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A Holy God- Part 3
John MacArthur talks about God's Holiness
The Christian and God's Holiness
In viewing the holiness of God, it becomes clear that it is of utmost importance, not only to understand God, but also to understand what He expects from His people. I like this quote from John MacArthur:
"Of all the attributes of God, holiness is the one that most uniquely describes Him, and in reality is a summarization of all of His other attributes. The word holy refers to his separateness, His otherness, the fact that He is unlike any other being. It indicates His complete and infinite perfection. Holiness is the attribute of God that binds all the others together. Properly understood, it will revolutionize the quality of our worship."
The aspect of God's holiness which affects us the most is His moral purity. We have talked about God's purity in the last article and said that it means that He is separate from all that is sinful, evil and unclean. But it also means that He is positively pure. The more we see this morally pure God the more we should see the utter revulsion that He has for all that is sinful and impure.
I. Isaiah's View of a Holy God
Most people, Christians included, have lost the total fear and awe of a holy God. We see God more like a cosmic buddy that we can pat on the back and treat as familiarly as we would any other person. But, while Jesus' death and resurrection has given us the ability to come boldly before the throne of grace, that doesn't mean that God is any less holy and doesn't deserve the respect due the Sovereign of the universe. Let's look for a moment at how Isaiah reacted when he saw this God whom we worship.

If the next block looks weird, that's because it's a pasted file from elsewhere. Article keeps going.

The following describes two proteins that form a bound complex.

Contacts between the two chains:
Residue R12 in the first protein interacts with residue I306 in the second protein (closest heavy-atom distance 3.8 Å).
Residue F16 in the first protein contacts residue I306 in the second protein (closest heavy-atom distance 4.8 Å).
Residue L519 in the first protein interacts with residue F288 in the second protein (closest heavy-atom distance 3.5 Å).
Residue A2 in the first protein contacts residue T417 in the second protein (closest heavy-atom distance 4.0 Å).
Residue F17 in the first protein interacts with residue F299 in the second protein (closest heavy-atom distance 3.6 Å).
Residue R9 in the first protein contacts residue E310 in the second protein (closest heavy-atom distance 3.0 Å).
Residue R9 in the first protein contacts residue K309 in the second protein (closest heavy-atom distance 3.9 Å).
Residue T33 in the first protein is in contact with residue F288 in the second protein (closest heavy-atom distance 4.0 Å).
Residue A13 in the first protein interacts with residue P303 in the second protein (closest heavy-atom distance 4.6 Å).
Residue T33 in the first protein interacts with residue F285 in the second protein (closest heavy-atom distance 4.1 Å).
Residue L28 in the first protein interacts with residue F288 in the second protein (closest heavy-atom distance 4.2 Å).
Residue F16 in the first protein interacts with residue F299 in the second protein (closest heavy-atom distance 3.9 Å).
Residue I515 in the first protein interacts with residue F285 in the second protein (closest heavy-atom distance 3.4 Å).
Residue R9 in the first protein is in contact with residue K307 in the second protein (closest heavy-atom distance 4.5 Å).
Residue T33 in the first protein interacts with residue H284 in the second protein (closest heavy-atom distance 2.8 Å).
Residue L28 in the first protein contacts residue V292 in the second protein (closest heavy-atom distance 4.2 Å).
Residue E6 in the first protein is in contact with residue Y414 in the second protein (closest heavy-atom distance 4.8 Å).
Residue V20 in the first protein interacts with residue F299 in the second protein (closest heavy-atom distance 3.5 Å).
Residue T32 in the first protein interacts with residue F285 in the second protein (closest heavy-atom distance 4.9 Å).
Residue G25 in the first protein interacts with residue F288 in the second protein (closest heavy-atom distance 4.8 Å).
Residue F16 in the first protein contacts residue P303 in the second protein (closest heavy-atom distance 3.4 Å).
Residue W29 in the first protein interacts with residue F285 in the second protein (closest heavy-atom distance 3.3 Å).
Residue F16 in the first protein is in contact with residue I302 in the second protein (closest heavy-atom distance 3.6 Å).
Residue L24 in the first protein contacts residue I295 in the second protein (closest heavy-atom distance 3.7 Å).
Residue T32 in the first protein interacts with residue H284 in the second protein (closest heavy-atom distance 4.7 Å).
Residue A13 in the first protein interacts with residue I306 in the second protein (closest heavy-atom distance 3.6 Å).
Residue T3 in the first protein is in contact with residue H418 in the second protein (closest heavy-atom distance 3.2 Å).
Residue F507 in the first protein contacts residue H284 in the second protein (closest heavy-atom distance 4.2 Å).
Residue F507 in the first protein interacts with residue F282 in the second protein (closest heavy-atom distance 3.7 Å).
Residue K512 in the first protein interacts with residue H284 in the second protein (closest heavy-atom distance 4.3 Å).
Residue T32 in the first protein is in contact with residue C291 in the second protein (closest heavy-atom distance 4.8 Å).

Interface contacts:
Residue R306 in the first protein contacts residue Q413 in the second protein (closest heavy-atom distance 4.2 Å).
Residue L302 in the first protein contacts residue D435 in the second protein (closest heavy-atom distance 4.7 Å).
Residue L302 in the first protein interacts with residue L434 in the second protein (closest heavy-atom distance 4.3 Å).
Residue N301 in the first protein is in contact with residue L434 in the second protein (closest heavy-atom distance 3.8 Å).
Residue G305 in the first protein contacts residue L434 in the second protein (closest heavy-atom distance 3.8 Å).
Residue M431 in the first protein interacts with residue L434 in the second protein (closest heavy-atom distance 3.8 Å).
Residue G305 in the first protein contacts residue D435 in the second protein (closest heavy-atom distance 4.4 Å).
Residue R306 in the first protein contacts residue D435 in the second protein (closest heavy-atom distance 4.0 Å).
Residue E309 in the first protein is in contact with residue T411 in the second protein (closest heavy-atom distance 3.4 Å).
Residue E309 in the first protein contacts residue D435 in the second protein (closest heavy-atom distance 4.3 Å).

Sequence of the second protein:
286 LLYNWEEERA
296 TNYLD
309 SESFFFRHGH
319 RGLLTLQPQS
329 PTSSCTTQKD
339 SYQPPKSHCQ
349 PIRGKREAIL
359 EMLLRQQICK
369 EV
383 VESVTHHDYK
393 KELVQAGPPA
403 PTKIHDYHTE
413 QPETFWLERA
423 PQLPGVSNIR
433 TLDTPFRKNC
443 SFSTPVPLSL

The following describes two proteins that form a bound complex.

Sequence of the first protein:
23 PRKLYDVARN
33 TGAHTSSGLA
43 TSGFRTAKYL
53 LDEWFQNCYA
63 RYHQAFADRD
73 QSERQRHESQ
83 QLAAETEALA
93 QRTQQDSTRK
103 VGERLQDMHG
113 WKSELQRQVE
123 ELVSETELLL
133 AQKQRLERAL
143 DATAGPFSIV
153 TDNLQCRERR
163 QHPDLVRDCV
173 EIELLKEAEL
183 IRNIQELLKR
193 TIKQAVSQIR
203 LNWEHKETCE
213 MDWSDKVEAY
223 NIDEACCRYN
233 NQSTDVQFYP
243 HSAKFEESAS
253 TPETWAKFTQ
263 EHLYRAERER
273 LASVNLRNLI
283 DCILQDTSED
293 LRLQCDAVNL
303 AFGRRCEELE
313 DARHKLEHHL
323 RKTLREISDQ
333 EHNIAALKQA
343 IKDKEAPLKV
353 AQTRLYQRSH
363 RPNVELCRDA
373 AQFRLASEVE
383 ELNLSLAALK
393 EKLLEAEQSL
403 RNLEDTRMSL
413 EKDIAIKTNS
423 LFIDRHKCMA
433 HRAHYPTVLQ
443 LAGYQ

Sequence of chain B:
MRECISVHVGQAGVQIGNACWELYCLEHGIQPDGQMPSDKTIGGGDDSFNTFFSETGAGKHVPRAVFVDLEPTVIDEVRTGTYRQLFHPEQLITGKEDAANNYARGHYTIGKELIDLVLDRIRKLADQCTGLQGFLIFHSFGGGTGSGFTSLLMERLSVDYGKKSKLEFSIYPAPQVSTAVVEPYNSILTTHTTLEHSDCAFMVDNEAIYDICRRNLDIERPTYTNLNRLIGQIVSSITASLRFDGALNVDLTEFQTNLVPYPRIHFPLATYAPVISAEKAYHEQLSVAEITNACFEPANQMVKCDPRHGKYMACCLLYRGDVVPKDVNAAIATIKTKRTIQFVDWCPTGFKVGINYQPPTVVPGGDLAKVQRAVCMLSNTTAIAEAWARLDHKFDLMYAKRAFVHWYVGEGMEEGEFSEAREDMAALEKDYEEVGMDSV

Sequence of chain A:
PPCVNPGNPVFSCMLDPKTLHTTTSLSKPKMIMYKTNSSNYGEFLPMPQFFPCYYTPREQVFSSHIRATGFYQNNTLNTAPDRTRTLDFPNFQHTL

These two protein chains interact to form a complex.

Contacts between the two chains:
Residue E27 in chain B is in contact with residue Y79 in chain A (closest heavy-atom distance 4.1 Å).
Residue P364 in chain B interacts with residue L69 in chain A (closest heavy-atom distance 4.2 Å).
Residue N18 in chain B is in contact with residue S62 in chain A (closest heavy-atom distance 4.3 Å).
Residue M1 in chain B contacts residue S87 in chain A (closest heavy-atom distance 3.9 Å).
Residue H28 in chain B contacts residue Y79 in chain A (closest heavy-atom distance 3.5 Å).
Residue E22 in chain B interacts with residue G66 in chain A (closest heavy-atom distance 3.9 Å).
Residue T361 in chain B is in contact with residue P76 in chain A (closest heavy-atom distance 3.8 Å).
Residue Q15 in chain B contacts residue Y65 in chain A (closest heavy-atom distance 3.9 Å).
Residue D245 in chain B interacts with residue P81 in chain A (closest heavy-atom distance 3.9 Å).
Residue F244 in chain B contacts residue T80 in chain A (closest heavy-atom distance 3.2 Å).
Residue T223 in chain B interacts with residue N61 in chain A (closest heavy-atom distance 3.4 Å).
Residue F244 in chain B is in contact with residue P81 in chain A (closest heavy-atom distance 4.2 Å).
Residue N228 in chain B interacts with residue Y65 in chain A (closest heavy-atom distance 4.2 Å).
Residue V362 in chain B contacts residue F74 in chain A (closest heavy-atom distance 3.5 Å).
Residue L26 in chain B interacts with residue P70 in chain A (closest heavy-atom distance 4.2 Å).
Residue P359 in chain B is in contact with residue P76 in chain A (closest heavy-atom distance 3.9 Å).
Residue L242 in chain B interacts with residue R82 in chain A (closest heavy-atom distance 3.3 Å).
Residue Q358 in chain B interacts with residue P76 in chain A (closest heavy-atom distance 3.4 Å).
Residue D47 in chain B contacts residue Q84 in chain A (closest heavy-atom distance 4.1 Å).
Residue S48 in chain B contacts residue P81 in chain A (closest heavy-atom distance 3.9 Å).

In chapter 6 of his book, Isaiah sees a vision of the Lord. He sees God sitting on His throne and the Seraphim flying around Him and saying: "Holy, Holy Holy is the Lord of hosts; The whole earth is full of His glory."
What is Isaiah's reaction to seeing the thrice holy God? He says this: "Woe is me, for I am ruined! Because I am a man of unclean lips, and I live among a people of unclean lips; for my eyes have seen the King, the Lord of hosts." In being confronted by this vision of the Lord, Isaiah immediately understood that he was under judgement- that he was ruined. He realized that he was a sinner, and that in his present state he was unable to stand before a holy God. Some have said that Isaiah expected to be killed on the spot, because no one could look at God, as they were and live.
The truth is that none of us, without Jesus Christ can stand before God. We all deserve eternal separation from God in Hell. And as Christians, we cannot take sin lightly in our lives. Because we love a holy God, we should hate sin and want to rid it from our lives completely.
II. God's People Are to be Holy as He Is.
The Lord, in both the Old and New Testaments, commands the believer to "Be holy as I am holy" (Leviticus 11:44; I Peter 1:15,16). In other words we are to be totally set apart from sin and set apart for God. The moral perfection of God should move His people to strive for moral purity as well. While I don't believe Scripture says that we will be totally free from sin in this present fleshly body that we are living in, with the Help of the Holy Spirit who indwells us, we can become more and more holy, and less and less influenced by sin. In Romans 8:29 it states that we are predestined to be conformed to the very image of Jesus Christ. That image is one of holiness and moral character.
We take the holiness of God far too lightly in our lives. A true understanding of this preeminent attribute of the Lord should change the way we think and live. It should change the way we worship. We should have far greater reverence and a sense of awe when it comes to standing before the throne of God in prayer. Our God is a Holy God. To forget this fact is to forget the God we claim to worship.